Binding Language Models in Symbolic Languages

1The University of Hong Kong, 2Shanghai Jiao Tong University, 3University of Washington, 4Allen Institute for AI, 5University of Waterloo, 6Salesforce Research, 7Yale University, 8Meta AI

Binder is a training-free neural-symbolic framework that maps the task input to an executable Binder program that (1) allows binding API calls to GPT-3 Codex into SQL/Python, (2) is executed with SQL/Python Interpreter + GPT-3 Codex to derive the answer.


Though end-to-end neural approaches have recently been dominating NLP tasks in both performance and ease-of-use, they lack interpretability and robustness. We propose Binder, a training-free neural-symbolic framework that maps the task input to a program, which (1) allows binding a unified API of language model (LM) functionalities to a programming language (e.g., SQL, Python) to extend its grammar coverage and thus tackle more diverse questions, (2) adopts an LM as both the program parser and the underlying model called by the API during execution, and (3) requires only a few in-context exemplar annotations. Specifically, we employ GPT-3 Codex as the LM. In the parsing stage, with only a few in-context exemplars, Codex is able to identify the part of the task input that cannot be answerable by the original programming language, correctly generate API calls to prompt Codex to solve the unanswerable part, and identify where to place the API calls while being compatible with the original grammar. In the execution stage, Codex can perform versatile functionalities (e.g., commonsense QA, information extraction) given proper prompts in the API calls. Binder achieves state-of-the-art results on WikiTableQuestions and TabFact datasets, with explicit output programs that benefit human debugging. Note that previous best systems are all finetuned on tens of thousands of task-specific samples, while Binder only uses dozens of annotations as in-context exemplars without any training.

Compare Binder with:
  • End2end & Chain-of-Thought:   More interpretable and robust!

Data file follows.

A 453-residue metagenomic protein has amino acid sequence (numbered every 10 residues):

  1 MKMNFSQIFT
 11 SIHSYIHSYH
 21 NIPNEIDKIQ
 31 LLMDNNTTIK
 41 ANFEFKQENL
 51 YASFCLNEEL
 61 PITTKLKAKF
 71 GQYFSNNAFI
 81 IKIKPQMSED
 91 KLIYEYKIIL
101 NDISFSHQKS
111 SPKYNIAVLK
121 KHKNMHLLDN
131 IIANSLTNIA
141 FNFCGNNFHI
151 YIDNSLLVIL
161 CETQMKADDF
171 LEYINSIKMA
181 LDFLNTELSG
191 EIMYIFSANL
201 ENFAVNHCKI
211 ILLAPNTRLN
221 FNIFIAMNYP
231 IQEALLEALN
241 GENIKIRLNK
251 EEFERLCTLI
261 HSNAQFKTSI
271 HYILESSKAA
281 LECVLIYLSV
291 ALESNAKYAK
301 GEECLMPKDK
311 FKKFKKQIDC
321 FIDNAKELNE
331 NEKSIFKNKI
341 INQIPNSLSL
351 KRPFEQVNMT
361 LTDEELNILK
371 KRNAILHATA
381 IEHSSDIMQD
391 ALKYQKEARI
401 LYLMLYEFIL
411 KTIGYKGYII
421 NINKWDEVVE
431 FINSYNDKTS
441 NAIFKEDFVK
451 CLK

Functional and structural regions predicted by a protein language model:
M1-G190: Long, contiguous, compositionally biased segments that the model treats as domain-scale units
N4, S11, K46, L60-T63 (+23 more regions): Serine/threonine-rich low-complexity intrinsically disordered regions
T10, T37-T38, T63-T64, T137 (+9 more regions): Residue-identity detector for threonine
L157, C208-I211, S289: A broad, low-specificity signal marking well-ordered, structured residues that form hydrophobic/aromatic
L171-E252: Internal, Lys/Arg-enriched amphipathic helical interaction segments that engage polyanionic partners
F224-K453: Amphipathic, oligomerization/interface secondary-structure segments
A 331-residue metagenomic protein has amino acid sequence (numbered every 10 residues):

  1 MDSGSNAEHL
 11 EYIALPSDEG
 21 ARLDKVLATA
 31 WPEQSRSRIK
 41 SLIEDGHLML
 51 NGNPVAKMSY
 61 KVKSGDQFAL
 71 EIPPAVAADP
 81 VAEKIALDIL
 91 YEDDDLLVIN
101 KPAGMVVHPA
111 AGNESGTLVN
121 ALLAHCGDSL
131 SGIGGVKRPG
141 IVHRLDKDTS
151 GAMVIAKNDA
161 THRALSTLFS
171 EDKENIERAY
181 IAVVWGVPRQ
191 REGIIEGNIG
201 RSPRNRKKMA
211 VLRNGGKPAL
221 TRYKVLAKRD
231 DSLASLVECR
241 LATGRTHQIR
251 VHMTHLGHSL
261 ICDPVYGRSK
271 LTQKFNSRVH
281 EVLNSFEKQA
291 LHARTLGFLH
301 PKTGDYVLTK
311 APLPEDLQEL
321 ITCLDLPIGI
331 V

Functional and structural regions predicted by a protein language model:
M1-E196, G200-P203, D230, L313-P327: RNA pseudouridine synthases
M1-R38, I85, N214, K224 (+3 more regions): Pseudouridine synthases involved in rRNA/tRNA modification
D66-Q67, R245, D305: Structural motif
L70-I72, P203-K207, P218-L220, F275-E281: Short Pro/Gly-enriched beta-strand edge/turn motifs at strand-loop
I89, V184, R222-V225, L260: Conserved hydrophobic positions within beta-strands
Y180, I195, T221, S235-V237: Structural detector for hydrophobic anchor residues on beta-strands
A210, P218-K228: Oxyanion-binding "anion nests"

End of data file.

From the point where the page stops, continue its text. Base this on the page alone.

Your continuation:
Binder program is deterministically executed to entail the prediction/answer.
  • Semantic Parsing & Code Generation:   Higher grammar coverage!
    Binder injects Codex functionalities into SQL/Python to handle more diverse questions.
  • Neural-symbolic Approach:   More general (domains), training-free, few annotations!
    Binder is based on general programming languages (SQL/Python), and requires only a dozens in-context exemplar annotations.



Binder first prompts Codex to parse a question input into a Binder program, in which Codex has to decide (1) which parts in the input can be converted to the target programming language (grey clause in figure), (2) the corresponding task API calls (blue clause in figure) to prompt Codex to resolve the other parts, and (3) where to insert the API calls in the Binder program. Next, Binder prompts Codex again to generate answers to the task API calls (given the generated task prompts), integrates the generated results back to the programming language, and executes the resulting programming language expression to derive the final answer. In this way, Binder enables flexible functionality integration to the programming language to improve its grammar coverage while requiring only few-shot exemplar annotations.


Binder framework achieves SOTA or comparable performance with only dozens of program annotations without training on three benchmarks!

Further, Binder is much more robust to large or noisy inputs than the end-to-end manner.

More Binder Program Examples

Copy our prompt from here with your input (table, question etc.) on OpenAI Playground to generate Binder program by yourself!


We thank Daniel Fried, Hongjin Su, Chen Henry Wu, Rui Zhang, Bailin Wang, Pengcheng Yin, Yizhong Wang, Weijia Shi for their helpful feedback on this work.


  title={Binding Language Models in Symbolic Languages},
  author={Zhoujun Cheng and Tianbao Xie and Peng Shi and Chengzu Li and Rahul Nadkarni and Yushi Hu and Caiming Xiong and Dragomir Radev and Mari Ostendorf and Luke Zettlemoyer and Noah A. Smith and Tao Yu},